PMS can cause emotional and behavioral symptoms similar to those of depression or ADHD, so it's important to find out whether you have one of these problems. Some of these problems can get worse during the premenstrual phase. If you have PMS as well as another disorder, you may need treatment for both conditions.
Why It Is Done
Your doctor will take your medical history if you are having any symptoms of PMS. If your symptoms affect your mood or behavior, a mental health history is important.
A diagnosis of PMS is indicated when:
Your symptoms consistently occur (or get worse) between the day you ovulate and the first days of your period. While just over 50 out of 100 women ovulate around 2 weeks before their period, the time of ovulation can vary from woman to woman and month to month. Use a menstrual diary(What is a PDF document?) to keep track of when your symptoms occur.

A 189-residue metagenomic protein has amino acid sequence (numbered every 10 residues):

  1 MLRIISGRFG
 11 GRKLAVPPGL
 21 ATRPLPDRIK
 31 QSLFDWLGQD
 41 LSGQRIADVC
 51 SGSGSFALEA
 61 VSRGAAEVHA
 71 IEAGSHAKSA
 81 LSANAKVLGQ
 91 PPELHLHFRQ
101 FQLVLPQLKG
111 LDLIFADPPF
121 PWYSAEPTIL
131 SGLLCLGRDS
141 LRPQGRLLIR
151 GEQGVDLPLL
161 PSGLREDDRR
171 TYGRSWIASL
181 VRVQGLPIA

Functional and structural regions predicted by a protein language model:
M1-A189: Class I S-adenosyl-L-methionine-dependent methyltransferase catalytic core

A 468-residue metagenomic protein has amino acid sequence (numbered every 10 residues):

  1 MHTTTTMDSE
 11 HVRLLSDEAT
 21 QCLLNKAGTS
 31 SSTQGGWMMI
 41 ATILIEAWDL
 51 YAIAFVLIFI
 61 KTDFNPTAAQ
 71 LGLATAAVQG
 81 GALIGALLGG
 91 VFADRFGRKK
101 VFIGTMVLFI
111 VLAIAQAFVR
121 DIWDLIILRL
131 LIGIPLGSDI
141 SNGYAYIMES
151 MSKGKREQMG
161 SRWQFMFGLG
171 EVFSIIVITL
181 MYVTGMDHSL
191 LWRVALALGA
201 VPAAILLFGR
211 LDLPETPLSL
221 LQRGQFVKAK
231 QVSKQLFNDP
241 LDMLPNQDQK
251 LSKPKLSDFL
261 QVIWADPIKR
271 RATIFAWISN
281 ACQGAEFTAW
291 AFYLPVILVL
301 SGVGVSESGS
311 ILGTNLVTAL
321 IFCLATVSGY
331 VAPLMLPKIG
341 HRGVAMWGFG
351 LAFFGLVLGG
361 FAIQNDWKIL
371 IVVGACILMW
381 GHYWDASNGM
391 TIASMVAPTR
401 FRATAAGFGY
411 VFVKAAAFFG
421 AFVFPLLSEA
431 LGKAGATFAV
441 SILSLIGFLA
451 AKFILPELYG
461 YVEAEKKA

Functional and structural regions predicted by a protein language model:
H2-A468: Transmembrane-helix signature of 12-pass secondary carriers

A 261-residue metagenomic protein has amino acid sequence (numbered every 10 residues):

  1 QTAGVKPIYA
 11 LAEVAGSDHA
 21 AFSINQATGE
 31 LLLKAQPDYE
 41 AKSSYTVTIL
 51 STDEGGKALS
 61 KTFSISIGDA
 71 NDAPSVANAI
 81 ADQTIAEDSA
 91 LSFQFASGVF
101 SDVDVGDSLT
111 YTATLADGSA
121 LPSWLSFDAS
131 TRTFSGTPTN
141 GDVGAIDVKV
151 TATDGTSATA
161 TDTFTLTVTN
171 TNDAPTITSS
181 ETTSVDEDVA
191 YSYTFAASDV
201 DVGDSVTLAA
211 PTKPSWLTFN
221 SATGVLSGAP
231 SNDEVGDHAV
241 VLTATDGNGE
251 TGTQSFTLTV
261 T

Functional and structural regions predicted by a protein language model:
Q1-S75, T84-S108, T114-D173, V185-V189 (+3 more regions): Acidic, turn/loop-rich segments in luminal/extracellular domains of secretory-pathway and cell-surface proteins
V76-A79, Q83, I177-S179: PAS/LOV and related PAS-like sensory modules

Your medical history does not suggest any other conditions that may be causing your symptoms.
What To Think About
No single test can diagnose PMS. A diagnosis of PMS is usually based on your symptoms and medical history. Tests to check for other medical conditions that might be causing symptoms should be done only as needed.
The Health Encyclopedia contains general health information. Not all treatments or services described are covered benefits for Kaiser Permanente members or offered as services by Kaiser Permanente. For a list of covered benefits, please refer to your Evidence of Coverage or Summary Plan Description. For recommended treatments, please consult with your health care provider.